Attending the “Law School of the North”

Anyone who has lived in Northwestern Ontario will understand the uniqueness of the environment and demography here in comparison to the rest of the province, let alone the country. Growing up in Kenora, I have been exposed to many of the diverse issues faced by the population here and attending a law school that emphasized a focus on many of these issues seemed to make the most sense.

Attending a law school that catered to the unique characteristics and needs of Northwestern Ontario was important to me. Growing up in this region, it was always evident that there was an array of distinct issues; however, it became even clearer during my time away from Northern Ontario. It was then that I realized just how unique the area was in terms of its issues, population and environment – and this is what drove me to choose the Bora Laskin Faculty of Law for my legal education.

This law school has three specific mandates: Aboriginal and Indigenous law, Natural Resource and Environmental law and Small Practice. It is a law school that is committed to not only bringing more lawyers to the North but also to inspiring them to lead the way in providing the best access to justice possible to these rural and remote communities. As a law student from Northwestern Ontario, I could not be happier with this unique, specific yet diverse legal education.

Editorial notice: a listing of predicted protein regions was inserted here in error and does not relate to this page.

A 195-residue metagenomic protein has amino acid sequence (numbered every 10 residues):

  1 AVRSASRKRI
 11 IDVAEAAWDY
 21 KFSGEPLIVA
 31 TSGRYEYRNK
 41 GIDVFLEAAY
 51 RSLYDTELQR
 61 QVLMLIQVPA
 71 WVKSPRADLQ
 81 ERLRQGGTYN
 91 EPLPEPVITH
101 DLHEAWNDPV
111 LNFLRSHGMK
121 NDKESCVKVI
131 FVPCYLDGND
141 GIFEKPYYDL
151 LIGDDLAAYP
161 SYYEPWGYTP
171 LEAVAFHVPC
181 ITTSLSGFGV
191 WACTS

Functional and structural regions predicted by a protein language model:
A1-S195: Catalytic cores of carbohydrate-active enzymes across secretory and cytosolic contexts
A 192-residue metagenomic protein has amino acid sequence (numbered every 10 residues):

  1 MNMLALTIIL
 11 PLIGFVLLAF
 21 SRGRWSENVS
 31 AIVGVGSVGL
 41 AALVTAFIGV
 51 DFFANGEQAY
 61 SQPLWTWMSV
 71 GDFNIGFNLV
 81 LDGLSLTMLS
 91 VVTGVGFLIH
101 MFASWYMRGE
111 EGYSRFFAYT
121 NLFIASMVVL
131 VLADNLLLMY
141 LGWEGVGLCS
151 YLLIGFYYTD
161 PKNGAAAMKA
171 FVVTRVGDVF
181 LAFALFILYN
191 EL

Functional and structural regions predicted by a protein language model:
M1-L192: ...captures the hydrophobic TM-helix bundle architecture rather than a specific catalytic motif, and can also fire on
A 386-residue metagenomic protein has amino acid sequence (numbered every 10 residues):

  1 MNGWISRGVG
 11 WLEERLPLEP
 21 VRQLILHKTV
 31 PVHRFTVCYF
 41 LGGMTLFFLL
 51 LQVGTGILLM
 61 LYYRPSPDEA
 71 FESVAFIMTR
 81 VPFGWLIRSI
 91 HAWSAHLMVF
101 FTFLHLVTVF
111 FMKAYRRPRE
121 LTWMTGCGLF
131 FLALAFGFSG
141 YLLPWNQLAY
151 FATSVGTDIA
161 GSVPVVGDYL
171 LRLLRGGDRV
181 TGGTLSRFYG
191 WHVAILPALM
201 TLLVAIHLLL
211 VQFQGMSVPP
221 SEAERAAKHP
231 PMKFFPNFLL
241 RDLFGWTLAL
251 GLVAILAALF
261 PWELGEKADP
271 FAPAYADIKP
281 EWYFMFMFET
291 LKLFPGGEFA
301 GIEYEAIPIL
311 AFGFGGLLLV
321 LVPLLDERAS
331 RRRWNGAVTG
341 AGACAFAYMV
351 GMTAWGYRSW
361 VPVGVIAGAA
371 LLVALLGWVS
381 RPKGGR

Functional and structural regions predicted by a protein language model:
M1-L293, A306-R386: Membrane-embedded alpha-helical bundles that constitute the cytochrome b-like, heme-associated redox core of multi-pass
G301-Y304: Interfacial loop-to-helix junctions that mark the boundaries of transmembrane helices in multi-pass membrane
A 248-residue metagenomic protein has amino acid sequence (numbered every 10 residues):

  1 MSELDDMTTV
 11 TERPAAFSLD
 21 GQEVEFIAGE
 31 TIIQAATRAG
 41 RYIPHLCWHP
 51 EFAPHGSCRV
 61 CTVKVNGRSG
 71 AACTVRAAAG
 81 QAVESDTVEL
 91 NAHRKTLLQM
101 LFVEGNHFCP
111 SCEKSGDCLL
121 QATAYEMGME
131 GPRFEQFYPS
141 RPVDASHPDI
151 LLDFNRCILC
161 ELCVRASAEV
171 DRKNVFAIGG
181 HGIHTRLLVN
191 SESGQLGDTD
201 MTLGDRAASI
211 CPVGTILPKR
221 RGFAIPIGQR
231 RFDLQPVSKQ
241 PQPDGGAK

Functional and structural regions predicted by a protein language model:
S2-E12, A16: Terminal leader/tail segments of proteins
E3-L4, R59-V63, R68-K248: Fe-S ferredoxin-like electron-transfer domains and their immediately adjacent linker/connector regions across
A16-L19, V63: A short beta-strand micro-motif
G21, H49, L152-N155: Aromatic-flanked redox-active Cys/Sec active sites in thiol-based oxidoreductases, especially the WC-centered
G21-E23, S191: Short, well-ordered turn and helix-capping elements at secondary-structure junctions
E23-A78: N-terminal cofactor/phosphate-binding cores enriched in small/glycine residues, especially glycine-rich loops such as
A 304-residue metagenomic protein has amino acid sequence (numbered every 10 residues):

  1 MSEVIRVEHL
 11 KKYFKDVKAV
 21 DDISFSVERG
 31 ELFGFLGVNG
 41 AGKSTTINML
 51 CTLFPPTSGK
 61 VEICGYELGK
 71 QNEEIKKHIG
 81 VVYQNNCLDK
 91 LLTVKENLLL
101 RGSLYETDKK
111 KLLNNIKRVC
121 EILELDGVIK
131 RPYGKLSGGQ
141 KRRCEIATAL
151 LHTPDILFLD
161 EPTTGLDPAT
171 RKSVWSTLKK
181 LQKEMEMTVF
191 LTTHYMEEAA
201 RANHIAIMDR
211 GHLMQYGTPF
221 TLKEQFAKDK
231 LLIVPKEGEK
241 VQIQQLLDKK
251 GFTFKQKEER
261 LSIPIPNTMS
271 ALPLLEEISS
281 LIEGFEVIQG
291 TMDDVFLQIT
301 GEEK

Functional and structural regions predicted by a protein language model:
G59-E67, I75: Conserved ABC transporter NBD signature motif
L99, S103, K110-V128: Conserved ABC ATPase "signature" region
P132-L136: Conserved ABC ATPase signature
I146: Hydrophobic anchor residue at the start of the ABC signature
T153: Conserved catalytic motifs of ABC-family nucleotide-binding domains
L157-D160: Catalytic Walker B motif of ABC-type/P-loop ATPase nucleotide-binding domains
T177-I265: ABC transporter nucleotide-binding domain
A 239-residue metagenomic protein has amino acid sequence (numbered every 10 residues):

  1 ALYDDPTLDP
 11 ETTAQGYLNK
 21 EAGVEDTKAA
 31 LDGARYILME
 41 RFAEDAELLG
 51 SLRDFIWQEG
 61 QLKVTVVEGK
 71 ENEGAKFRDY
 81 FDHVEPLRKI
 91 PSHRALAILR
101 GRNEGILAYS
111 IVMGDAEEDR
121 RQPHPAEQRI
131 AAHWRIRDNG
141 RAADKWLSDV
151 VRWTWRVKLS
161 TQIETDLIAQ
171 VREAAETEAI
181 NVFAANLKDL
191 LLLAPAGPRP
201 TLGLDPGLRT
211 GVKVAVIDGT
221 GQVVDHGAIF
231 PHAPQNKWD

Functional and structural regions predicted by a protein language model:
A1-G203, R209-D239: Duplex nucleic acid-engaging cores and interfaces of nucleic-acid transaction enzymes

The curriculum is catered to Northwestern Ontario, by not only offering a mandatory full year Aboriginal Law course but also by incorporating Anishinaabe and Métis legal teachings – through both a first year mandatory course, and a requirement in which students have the opportunity to participate in Indigenous events and traditions. This focus is one that is unique to this law school, and being given the opportunity to learn not only how the current legal system is affecting the Indigenous population, but to also learn Indigenous legal teachings themselves.

Finally, the unique curriculum effectively prepares students for practice in small, rural communities by integrating practical assignments into each course and by incorporating a four-month practice placement at the end of the degree; allowing us students the opportunity to understand the distinct challenges and realities of small town practice in Northern Ontario, from the earliest point possible.

I could not be happier with my decision to pursue my law degree in Northern Ontario, it is a unique law school, that is catered to the environment and the demographic of the North and it provides an exclusive perspective that will shape how I advocate in this area for years to come.

Employment Opportunity – Solicitor

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Hook, Seller and Lundin LLP is looking to add to their team! Ever dream of living at the lake and being able to practice in the same location? Located only 2 hours from Winnipeg on the shores of Lake of the Woods, Kenora is the ideal location to balance these goals, and have a thriving legal career at the same time.  We are looking for a lawyer, preferably with a minimum of 5 years of experience in corporate, commercial and real estate matters to join our busy firm.  Please reply to Cheryl Siran at csiran@hsllaw.ca, via fax at 807-468-8384 or drop off a C.V. at reception!

 

Kim Riediger (Mejia) joins Lake of the Woods District Hospital Foundation

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HSL Associate, Kim Riediger( Mejia), has joined the Board of Directors of the Lake of the Woods District Hospital Foundation.

The LWDHF was established in 1992 and is dedicated to raising funds for new medical equipment and capital infrastructure upgrades for the Lake of the Woods District Hospital.

Kim looks forward to assisting the LWDHF in doing all they can to assist the hospital in providing the necessary tools to ensure patients and the community continue to receive the best quality medical care close to home.